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Neuroscience. 1996 Aug;73(3):889-902.

Definitive characterization of rat hypothalamic mast cells.

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Department of Pharmacology and Experimental Therapeutics, Tufts University School of Medicine, Boston, MA 02111, USA.


Mast cells have previously been identified in mammalian brain by histochemistry and histamine fluorescence, particularly in the rat thalamus and hypothalamus. However, the nature of brain mast cells has continued to be questioned, especially because the electron microscopic appearance often shows secretory granule morphology distinct from that of typical connective tissue mast cells. Here we report that mast cells in the rat hypothalamus, identified based on metachromatic staining with Toluidine Blue, fluoresced after staining with berberine sulfate, indicating the presence of heparin. These cells were also positive immunohistochemically for histamine, as well as for rat mast cell protease I, an enzyme characteristically present in rat connective tissue mast cells. In addition, these same cells showed a very strong signal with in situ hybridization for immunoglobulin E binding protein messenger RNA. However, use of antibodies directed towards immunoglobulin E or its binding protein did not label any cells, which may mean either the binding protein is below the level of detection of the techniques used or that it is not expressed except in pathological conditions when the blood-brain barrier becomes permeable. At the ultrastructural level, perivascular mast cells contained numerous, intact, electron-dense granules which were labeled by gold-labeled anti-rat mast cell protease I. These results clearly demonstrate the presence of perivascular mast cells in the rat hypothalamus, where they may participate in homeostatic processes.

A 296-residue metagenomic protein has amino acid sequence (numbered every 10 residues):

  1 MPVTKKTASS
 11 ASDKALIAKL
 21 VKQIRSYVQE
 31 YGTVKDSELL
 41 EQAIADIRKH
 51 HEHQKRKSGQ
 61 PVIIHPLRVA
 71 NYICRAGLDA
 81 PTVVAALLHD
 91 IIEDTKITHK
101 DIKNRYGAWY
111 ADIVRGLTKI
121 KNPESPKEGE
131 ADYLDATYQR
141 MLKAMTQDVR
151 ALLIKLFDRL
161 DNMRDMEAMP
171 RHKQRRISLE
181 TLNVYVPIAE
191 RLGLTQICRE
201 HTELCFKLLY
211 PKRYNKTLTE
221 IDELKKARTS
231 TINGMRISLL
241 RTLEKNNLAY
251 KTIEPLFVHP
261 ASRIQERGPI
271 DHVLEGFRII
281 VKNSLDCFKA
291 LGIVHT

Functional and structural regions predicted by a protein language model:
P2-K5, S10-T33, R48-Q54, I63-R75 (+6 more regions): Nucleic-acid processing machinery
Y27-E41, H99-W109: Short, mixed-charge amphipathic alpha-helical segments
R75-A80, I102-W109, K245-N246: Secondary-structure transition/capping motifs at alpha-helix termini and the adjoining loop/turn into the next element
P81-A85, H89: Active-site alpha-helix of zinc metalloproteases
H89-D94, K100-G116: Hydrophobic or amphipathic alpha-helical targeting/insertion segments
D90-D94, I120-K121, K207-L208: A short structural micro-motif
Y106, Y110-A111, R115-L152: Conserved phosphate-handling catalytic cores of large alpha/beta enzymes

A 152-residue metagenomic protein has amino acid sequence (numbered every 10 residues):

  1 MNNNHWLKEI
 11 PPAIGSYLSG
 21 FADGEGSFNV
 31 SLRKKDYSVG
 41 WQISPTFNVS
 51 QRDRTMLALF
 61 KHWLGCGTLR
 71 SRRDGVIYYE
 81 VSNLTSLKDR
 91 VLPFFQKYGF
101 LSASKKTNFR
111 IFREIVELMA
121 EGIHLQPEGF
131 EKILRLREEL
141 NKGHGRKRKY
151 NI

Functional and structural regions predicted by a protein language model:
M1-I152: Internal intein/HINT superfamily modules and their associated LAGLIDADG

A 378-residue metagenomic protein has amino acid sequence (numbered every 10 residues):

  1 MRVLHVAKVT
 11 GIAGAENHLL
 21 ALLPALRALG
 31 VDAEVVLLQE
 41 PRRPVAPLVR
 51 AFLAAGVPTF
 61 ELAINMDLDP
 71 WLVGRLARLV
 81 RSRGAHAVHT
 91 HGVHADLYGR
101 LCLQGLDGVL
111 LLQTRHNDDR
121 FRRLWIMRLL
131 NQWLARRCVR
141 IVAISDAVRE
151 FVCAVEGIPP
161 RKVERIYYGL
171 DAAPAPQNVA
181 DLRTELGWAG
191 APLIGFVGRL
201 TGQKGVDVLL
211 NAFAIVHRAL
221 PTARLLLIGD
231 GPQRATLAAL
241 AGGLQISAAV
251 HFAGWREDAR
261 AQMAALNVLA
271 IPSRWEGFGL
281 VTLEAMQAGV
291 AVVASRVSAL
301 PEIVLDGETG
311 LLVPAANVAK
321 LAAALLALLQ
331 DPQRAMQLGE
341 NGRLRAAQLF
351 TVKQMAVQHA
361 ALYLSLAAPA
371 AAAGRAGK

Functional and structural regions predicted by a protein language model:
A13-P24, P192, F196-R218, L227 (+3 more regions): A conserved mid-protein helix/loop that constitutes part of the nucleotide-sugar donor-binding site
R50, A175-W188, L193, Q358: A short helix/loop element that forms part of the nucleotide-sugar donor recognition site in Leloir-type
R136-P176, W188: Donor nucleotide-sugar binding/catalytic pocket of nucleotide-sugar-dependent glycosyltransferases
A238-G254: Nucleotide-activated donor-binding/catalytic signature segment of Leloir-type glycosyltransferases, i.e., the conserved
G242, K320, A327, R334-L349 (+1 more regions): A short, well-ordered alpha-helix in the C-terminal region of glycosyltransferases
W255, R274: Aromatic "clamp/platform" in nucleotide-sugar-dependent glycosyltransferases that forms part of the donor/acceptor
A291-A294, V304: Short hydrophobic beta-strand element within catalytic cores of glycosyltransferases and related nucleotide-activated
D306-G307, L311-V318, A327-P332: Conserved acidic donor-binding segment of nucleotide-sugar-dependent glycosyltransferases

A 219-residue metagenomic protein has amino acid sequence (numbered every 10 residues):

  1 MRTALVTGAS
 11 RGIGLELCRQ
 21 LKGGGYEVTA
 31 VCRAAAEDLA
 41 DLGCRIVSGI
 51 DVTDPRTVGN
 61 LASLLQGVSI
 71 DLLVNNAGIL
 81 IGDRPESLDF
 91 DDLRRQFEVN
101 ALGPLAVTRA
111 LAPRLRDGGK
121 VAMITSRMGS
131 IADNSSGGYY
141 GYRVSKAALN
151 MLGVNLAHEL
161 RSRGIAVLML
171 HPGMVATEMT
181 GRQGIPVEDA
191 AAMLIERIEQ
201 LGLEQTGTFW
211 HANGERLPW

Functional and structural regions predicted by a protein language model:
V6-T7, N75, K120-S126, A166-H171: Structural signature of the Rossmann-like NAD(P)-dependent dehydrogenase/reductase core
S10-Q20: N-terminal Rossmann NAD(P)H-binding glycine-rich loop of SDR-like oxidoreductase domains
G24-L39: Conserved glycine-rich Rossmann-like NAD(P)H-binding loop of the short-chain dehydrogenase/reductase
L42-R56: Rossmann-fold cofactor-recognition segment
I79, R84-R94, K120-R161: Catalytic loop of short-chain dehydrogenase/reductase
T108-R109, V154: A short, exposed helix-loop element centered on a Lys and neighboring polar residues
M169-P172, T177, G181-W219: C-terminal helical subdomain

[Indexed for MEDLINE]

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